Catching Trout in the Indian River Lagoon
Spotted Sea Trout can be a very tricky adversary when it comes to inland waterways. However, if you take some time, and follow the suggestions here you can greatly improve your chances. Before you know it, you'll be eating delicious white flaky filets and bragging about your fight.
Often times we schedule our fishing trips around our free time, but your free time may not be the right time. Save yourself from an empty cooler by doing a little research before you venture out.
There are two major factors that combine to create a fish-friendly environment: 1) the lunar cycle and 2) the weather. There have been proven links between the lunar cycle and animal activity. Fish and game tend to be more active during the days surrounding the full moon and the new moon. Also, Trout and other predator fish tend to hunt at night. The perfect conditions for predator feeding usually include still or calm winds, and a rising barometer. Changes in the water temperature can also induce activity in fish.
That's not to say that fish don't eat everyday, but these conditions typically combine to provide your best chance for finding actively feeding fish.
What is the best bait to catch trout? That is the million dollar question, and if you sit at a dive bar near the water, or hang around a bait shop you can get a million different answers. There are a few options that provide more results than others.
Live Finger Mullet are an excellent choice when it comes to luring in trout. A steel leader and a bobber are useful tools to go along with this bait choice. I typically use a 1/0 size hook and hook them through their back just below their dorsal fin. I have experienced about a 50% success rate in landing trout that attack them with this hook placement. I have also been told that hooking them through their lips is successful, although I haven't tried this. Occasionally, if you miss a bite, you can exam your bait and see where the scales are disturbed. This might give you an idea of the perfect placement for your hook. Finger Mullet are prevalent throughout the Indian River Lagoon, and are an ample food source for predators such as the Spotted Sea Trout.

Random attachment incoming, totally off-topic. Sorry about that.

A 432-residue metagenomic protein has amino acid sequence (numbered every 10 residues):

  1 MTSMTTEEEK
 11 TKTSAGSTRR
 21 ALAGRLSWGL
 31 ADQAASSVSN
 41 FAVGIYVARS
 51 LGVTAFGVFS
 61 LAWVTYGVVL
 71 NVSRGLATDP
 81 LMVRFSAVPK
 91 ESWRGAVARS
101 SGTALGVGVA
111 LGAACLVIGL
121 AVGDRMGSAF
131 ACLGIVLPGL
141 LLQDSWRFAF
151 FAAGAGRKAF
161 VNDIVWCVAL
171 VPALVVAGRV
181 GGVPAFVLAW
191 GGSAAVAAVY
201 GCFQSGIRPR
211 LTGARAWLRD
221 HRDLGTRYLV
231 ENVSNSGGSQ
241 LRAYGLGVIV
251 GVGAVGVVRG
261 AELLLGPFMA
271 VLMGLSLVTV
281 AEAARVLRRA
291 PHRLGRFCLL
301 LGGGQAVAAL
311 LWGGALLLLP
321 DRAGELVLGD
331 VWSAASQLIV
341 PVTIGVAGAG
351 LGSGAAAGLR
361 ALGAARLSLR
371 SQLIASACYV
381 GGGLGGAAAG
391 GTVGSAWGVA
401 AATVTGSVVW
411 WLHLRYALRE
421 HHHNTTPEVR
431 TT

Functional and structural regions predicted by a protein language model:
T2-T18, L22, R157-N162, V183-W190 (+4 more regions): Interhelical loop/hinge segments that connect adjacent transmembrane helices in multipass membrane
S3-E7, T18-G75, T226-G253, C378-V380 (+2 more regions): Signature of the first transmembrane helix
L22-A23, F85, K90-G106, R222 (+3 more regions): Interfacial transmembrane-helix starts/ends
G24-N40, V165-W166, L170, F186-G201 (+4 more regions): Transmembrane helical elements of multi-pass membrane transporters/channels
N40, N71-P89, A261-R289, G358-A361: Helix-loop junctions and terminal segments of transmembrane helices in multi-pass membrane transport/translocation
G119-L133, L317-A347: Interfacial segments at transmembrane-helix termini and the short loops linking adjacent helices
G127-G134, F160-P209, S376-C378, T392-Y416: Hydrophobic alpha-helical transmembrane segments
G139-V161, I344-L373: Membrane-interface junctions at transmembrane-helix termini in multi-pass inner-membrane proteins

Artificial lures can be very effective in the right conditions. I prefer to use floating twitch lures that have natural coloring. Each fisherman may have their own favorite lure, but the most effective lures imitate local, natural food sources. Twitch bates can trick a predator into thinking it's prey is injured or stunned. While this bait type provides more activity, it can also be detrimental to your favorite fishing spot. What I mean by that is, if you over fish a specific lure in an area, the fish will be accustom to it, and almost immune no matter what the action or color of the lure.
Other bait types include live shrimp, cut adult mullet, and cut finger mullet. While all of these have been successful at different times and in different locations, for me, none of them have provided the same success that the first two options have provided.
Spotted Sea Trout can range in size from around 18" up to over 3'. The typical weight that I have caught in the Indian River Lagoon is around 2lbs. Rare fish can be in the neighborhood of 6lbs - 7lbs. The world record for Spotted Sea Trout 17lbs 7oz . according to Field and Stream's website. That being said, trout are ferocious fighters and often break the water thrashing in an attempt to dislodge your hook. I recommend no less than a medium-heavy pole with 20lb test line and a steel leader. They have quite an impressive set of teeth, and it's common for trout to bite through monofilament line.
When it comes down to it, there is no teacher like experience. Go, fish, learn. That is the best way to discover what the best techniques are for landing those lunker trout at your favorite fishing spot. This article is not meant to be an all-encompassing reference about catching trout. It is a good starting place with some key information that you can take and build upon to start your own quest for the elusive Spotted Sea Trout.